- Next, starting at the front of the house, use the sprayer to clean off the vinyl on the first and second stories if possible (be sure to use vertical sweeping motions). Depending on the spray you have (some can spray up to 8 feet), you may need to use a ladder to reach the second floor.
- After you have sprayed all of the sides of the home, do a quick walk around to ensure that you haven’t missed any areas. If you notice any areas that still contain stains, you may need to use your ladder and a scrub brush or telescoping wand to remove them manually.
Use A Scrub Brush/Telescoping Wand and Ladder
- If you don’t have a power washer, you can also use a scrub brush with a telescoping wand or attach a scrub brush to a broomstick to reach the second story to clean the vinyl siding. It’s better if you can find a scrub brush with a long handle so that you can reach at least within 5 feet.
- Start by using your water hose to wet the vinyl and loosen any dirt or debris lying on its surface. Be careful when using your water hose and working with the ladder, as you do not want it to get tangled up and cause the ladder to lose its grounding. It’s also best to use a ladder that has a bucket attachment for easy access. If not, you will need to step down from the ladder to re-wet the brush.
- Next, dip your brush in the bucket of your cleaning solution and begin scrubbing the vinyl on the first floor. Once you’ve scrubbed the final on all sides of the house, take your ladder and start on the second floor of the home. Start from the bottom and work your way up until you reach the top of the second story on all sides.
- After all of the sides have been cleaned, use your water hose again to rinse off the home’s first and second story, making sure to spray in the corners where spider webs and bird droppings are likely to be.
How long does it take to pressure wash a two-story house?
It usually depends on the size of the house and the amount of prep work needed. For a house that’s 1200 to 2,500 square feet, it can take anywhere from 45 minutes an hour and 30 minutes for pressure washing. Generally, for average size homes, it will take no more than a couple of hours.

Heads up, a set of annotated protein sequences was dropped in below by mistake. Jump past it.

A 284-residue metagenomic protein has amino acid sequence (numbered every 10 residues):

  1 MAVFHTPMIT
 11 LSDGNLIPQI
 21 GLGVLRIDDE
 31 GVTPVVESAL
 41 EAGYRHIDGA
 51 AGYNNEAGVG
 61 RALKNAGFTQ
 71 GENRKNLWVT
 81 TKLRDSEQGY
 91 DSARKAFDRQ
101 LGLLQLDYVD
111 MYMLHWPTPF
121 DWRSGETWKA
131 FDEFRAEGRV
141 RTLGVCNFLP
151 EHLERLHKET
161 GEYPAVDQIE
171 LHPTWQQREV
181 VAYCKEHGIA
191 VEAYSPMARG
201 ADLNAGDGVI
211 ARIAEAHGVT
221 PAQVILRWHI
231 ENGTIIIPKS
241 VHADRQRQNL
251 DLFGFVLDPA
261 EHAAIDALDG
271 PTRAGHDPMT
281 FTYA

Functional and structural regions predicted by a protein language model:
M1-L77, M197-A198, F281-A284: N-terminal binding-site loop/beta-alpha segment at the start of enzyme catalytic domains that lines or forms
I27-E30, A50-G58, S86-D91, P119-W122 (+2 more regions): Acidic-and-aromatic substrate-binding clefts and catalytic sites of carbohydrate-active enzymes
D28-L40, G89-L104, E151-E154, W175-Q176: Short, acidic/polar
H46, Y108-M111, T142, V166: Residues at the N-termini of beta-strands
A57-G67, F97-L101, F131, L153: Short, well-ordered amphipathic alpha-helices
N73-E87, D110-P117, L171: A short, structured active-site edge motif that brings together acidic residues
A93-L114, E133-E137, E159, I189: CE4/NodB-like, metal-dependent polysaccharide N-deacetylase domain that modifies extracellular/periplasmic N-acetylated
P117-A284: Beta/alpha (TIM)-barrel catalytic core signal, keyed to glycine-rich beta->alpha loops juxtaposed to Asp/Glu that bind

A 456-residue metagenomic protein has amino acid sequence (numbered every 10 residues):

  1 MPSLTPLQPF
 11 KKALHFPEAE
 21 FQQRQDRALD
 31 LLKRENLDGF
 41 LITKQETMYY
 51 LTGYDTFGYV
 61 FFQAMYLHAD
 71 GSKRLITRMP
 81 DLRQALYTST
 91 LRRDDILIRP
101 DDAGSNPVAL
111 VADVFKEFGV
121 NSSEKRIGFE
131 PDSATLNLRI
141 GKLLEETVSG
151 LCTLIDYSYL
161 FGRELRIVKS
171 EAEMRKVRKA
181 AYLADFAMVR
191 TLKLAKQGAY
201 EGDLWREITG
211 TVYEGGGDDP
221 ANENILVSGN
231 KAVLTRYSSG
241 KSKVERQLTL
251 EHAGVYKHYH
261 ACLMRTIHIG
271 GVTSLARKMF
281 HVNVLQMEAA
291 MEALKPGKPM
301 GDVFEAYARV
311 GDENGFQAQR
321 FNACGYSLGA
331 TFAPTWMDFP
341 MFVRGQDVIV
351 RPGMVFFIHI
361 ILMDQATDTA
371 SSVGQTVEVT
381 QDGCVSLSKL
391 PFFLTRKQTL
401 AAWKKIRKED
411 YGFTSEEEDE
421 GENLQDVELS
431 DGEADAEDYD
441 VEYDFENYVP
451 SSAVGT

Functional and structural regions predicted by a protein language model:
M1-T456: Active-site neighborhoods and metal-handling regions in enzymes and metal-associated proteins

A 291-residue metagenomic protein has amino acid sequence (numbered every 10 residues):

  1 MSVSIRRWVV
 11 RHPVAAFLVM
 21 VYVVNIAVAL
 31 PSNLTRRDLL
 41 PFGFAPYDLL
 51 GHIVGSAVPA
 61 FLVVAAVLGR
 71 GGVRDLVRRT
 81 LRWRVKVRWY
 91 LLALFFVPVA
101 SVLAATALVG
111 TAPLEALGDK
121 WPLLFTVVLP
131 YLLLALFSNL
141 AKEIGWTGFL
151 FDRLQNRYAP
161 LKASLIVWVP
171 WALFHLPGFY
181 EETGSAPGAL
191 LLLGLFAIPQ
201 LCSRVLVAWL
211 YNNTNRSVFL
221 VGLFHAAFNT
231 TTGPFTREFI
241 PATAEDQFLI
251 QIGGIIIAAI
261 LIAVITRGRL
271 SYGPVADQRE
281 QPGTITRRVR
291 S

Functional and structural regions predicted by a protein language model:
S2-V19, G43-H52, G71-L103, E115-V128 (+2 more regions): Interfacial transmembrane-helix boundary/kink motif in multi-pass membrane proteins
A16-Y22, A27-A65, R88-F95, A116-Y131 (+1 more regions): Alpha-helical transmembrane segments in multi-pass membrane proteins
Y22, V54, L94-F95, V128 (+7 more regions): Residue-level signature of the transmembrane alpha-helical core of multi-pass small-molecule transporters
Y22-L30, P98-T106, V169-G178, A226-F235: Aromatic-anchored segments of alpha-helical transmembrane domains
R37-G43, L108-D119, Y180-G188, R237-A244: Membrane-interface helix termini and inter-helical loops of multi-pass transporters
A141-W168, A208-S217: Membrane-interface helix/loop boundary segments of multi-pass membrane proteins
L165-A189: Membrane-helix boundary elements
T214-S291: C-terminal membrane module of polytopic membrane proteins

What is the average cost to pressure wash a two-story house?
The cost to pressure wash a home will vary by location, though the averages tend to be anywhere from $200 to $400. Contractors may also charge per square foot, ranging from around $0.15 to $.40 per square foot.
How to protect plants when pressure washing?
Cover all of the plants
One of the quickest ways to protect your outdoor plants from damage caused by power washing is to use plastic sheets or tarps to cover them. Ensure that you remove the tarps immediately after you’ve completed the power wash, as you do not want to cut off their oxygen supply. You can buy a set of tarps for under $20 in any home improvement store or on Amazon.
Pre-water the plants
If you water your plants before pressure washing your home, you can help to dilute any detergent or bleach that may run out from the vinyl siding onto your plants and shrubs. If you use bleach or bleach-based cleaning solutions, this can prevent the runoff from crystallizing into salt and drying out your plants. It also helps to give your plants a quick spray with your plant sprayer or a water hose to remove any excess chemicals after you’ve finished the task.
Use Mild Detergents
Using a mild detergent for your pressure wash treatment will do the least potential damage to the plants if they are affected by runoff water. Mild detergents will be easier on the plants than bleach-based solutions or harsh chemicals. However, you’ll also want to use caution with detergent as well, as they can leave white or dark brown spots on your outdoor plants–in which case you will need to cut off the infected leaves.
Wrapping Things Up
We hope that this post has shown you the various ways that you can power wash your home if you have a second floor.
Before you go, be sure to check out our other posts: